2. Saturation: Gathering Information. Concentrate on creating a strong foundation, immersing yourself (paradoxically) in the known and understanding the knowledge that came before you. Recognize that knowledge and skills are power. It may seem like a dull task, but it’s utterly vital to the creative process. (left hemisphere lean)
  3. Incubation: Thinking aside. Ask yourself this question: Where are you when you get your best ideas? More often than not, you get your best ideas when you’re not trying to get your best ideas. When you’re not thinking actively about a problem, it allows your brain to move from the left hemisphere back to the right.
  4. Illumination: The ‘ah ha’ experience. This is the breakthrough moment, which again depends on that paradox. “The test of a first rate intelligence is the ability to hold two opposed ideas in the mind and still retain the ability to function.” –F. Scott Fitzgerald
  5. Verification: Making it real. Translating the insight that you’ve had, that breakthrough, into something that’s accessible, usable, practical, and understandable. (shifting back into the left hemisphere)

Here’s the important part, what you may not yet realize about the creative process: Verification allows not only for you to be successful, but to also adds value to other people at the same time. “Profitability and service to others sound like opposites, but they don’t need to be; we don’t need to treat them that way. There is such a thing as conscious capitalism.” By taking advantage of the verification process, you’re able to avoid a zero sum game or an “I win, you lose” psyche. Living with an “I’m right, so you’re wrong” attitude is the driving force of constructing either/or, dog-eat-dog situations…which aren’t fun for anyone.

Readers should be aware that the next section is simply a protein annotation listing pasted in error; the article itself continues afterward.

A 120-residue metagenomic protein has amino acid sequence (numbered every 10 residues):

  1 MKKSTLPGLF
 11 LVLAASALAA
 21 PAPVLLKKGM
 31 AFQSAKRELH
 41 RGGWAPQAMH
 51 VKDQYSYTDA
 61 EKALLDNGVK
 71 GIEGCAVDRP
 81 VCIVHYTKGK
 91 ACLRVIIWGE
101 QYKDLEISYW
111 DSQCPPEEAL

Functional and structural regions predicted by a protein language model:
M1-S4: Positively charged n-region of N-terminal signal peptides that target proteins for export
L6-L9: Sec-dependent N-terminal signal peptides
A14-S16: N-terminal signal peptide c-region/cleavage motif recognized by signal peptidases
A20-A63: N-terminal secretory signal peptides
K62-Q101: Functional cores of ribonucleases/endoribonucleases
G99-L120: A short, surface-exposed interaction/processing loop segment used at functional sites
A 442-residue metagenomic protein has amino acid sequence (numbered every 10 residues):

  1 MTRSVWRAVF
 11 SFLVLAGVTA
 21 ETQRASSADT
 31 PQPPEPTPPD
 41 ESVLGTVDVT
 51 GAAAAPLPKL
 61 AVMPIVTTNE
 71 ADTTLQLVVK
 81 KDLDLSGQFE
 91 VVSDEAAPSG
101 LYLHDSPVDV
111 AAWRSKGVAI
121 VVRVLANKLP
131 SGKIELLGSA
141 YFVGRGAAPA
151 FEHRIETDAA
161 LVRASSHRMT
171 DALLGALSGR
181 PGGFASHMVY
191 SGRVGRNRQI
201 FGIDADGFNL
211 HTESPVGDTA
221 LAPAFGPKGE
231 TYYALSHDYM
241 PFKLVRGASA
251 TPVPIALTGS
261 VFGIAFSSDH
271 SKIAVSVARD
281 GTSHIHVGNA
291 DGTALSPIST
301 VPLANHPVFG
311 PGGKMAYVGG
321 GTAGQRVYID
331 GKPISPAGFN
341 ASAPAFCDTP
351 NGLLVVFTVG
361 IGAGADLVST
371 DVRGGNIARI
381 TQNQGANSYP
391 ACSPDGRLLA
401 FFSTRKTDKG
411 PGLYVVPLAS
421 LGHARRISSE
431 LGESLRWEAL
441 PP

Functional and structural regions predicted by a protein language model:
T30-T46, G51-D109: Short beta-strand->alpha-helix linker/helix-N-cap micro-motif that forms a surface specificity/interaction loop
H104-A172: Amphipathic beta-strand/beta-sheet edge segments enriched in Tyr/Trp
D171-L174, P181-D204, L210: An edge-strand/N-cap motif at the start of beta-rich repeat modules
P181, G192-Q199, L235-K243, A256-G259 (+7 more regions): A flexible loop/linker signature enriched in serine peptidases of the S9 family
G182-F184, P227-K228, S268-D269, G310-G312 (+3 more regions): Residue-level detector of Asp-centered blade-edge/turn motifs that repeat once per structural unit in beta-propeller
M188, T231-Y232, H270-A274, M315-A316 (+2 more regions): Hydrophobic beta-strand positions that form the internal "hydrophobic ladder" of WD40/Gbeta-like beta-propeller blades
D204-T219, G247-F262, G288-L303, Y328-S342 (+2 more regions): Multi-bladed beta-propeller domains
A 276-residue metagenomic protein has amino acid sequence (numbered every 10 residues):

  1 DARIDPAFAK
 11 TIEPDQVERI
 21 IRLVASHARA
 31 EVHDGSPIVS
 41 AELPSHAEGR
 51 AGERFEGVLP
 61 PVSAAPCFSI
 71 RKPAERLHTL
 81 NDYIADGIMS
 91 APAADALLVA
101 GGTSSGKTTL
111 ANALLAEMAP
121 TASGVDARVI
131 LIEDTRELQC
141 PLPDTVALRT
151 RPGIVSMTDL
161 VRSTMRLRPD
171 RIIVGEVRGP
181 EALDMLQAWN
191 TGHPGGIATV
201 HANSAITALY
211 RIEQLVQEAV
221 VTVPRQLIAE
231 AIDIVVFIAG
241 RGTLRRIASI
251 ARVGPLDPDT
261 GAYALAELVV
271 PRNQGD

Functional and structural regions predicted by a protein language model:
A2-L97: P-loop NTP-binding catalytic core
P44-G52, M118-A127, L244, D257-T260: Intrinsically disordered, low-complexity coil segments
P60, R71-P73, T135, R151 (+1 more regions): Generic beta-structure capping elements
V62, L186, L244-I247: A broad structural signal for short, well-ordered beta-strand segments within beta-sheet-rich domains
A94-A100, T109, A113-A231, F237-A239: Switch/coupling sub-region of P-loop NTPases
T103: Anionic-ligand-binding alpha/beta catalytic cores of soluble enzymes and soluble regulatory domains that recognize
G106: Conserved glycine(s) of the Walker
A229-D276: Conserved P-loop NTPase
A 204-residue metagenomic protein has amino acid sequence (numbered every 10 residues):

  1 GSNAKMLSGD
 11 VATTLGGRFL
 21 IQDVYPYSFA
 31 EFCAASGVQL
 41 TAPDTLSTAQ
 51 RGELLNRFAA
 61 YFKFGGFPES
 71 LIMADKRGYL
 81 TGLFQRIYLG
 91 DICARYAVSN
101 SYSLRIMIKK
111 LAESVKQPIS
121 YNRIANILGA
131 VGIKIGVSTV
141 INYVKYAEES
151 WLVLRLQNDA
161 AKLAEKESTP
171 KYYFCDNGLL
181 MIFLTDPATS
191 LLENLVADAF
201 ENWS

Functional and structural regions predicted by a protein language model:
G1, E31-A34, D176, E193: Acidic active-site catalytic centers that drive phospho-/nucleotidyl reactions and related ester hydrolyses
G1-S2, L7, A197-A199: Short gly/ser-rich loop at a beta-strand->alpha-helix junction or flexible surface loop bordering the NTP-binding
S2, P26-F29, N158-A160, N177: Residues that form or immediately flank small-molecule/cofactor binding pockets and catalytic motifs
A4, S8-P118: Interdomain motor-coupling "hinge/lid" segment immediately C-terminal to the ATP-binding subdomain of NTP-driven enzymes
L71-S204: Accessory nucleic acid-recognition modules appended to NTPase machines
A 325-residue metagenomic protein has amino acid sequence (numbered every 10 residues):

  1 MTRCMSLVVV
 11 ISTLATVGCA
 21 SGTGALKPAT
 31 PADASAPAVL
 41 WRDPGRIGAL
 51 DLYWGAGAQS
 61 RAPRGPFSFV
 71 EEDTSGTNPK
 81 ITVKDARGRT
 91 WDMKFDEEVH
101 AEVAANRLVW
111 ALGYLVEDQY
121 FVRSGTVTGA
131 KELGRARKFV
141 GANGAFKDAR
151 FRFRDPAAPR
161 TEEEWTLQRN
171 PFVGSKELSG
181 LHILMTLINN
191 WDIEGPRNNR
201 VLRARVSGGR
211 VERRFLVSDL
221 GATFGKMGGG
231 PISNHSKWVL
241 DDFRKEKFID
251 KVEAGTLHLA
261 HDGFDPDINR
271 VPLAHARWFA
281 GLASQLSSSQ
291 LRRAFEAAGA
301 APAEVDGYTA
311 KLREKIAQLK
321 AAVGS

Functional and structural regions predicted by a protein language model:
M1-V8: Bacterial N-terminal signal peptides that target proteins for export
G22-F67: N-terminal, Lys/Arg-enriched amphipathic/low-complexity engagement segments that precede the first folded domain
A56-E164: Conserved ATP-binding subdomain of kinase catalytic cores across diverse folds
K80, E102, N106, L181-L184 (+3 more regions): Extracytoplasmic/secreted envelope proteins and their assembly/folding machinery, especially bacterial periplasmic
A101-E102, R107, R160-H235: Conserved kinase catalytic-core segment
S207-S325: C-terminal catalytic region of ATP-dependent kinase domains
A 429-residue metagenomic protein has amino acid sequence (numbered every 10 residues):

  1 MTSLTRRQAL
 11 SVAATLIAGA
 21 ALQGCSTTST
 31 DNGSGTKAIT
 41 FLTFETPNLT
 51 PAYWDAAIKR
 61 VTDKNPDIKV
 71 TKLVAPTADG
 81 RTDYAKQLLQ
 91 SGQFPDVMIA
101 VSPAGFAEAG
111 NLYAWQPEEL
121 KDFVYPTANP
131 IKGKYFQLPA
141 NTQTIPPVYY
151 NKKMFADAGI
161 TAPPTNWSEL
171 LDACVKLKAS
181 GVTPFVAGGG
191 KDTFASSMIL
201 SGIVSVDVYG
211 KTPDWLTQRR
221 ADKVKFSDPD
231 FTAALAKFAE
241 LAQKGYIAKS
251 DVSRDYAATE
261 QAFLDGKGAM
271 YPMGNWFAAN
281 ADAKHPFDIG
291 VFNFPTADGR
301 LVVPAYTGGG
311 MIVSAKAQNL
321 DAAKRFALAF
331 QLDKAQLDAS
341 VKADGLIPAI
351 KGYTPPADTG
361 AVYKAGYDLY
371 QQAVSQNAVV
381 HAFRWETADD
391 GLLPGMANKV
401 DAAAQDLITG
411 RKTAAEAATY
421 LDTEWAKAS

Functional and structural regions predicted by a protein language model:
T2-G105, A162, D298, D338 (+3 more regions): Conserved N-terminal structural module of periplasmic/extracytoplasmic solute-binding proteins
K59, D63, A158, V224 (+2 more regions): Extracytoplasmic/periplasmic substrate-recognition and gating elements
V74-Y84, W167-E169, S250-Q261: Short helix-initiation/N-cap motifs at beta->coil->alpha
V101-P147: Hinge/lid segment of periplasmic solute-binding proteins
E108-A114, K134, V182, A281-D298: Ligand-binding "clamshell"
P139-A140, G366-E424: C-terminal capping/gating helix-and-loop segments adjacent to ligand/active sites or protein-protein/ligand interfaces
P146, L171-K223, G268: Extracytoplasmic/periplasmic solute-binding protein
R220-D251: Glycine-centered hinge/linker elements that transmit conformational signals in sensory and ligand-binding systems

Giving into the ‘survival of the fittest’ instinct leads to a pivotal question: What do you do when you think your value is at risk? Because, in that moment, you lose the capacity to value and retain enduring principles of other world views, ones that you should be embracing. In other words, you’re stoutly ignoring the Saturation step and inherently losing the ability to value what is valuable. You will begin to perceive those ‘other things’ as ignorant, unenlightened, reactionary or squishy.

Okay, point taken. So how can this undesirable result be prevented? You can start by meeting people where they live, not where you live. By being more flexible and less stubborn with the way in which you approach different people, ideas, and perspectives. Making this work means practicing empathy, substituting curiosity for certainty, resisting stereotypes, and recognizing that we are all in this together. (Who knew the soundtrack of High School Musical was home to such creative wisdom?) To expand on this idea of unity, Schwartz says this: